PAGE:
The rule probably applies only during the summer, when there is more natural light to develop blooms, according to trials on pot chrysanthemums. In the long dark winter months, only flowers bought when they are already blooming will prosper.
A campaign aimed at helping people to 'get the best out of their chrysanthemums' has been launched by the trade in advance of the Christmas market. Thousands of posters with details of the findings are being distributed to florists, supermarkets and wholesalers by the Horticultural Development Council.
The research, conducted by Horticulture Research International, followed worries that too many immature pot plants were being marketed, resulting in premature withering, early droop and widespread customer discontent. According to HRI, this was because flowers were being plucked too early from the overwhelming artificial radiance of winter glasshouses into domestic twilight.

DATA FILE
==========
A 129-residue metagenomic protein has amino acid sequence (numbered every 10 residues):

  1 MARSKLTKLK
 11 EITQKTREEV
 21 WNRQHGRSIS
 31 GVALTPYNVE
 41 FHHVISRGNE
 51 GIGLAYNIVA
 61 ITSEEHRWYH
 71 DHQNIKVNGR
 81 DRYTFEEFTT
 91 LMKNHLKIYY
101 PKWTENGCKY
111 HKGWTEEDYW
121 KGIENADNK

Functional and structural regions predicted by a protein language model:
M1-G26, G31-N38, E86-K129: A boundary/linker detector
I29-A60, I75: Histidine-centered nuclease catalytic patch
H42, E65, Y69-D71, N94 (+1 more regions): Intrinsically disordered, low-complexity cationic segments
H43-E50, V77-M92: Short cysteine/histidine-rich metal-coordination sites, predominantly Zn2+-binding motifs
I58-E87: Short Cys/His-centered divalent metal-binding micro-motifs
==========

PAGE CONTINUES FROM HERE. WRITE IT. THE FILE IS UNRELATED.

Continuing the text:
Natural winter light in a house is about one-fifth the strength of summer light and only one-tenth or less of that generated by the high-pressure sodium lighting of glasshouses.
Dr Ruth Finlay, of HRI, said: 'A plant sold to the trade in summer with most of its blooms in bud or just emerging may well go on to produce an attractive display, but if plants are marketed prematurely during winter , tight buds are likely to die.'
Between 8 and 10 million pot chrysanthemums, known in the trade as 'potmums' and worth about pounds 20m, are sold each year.
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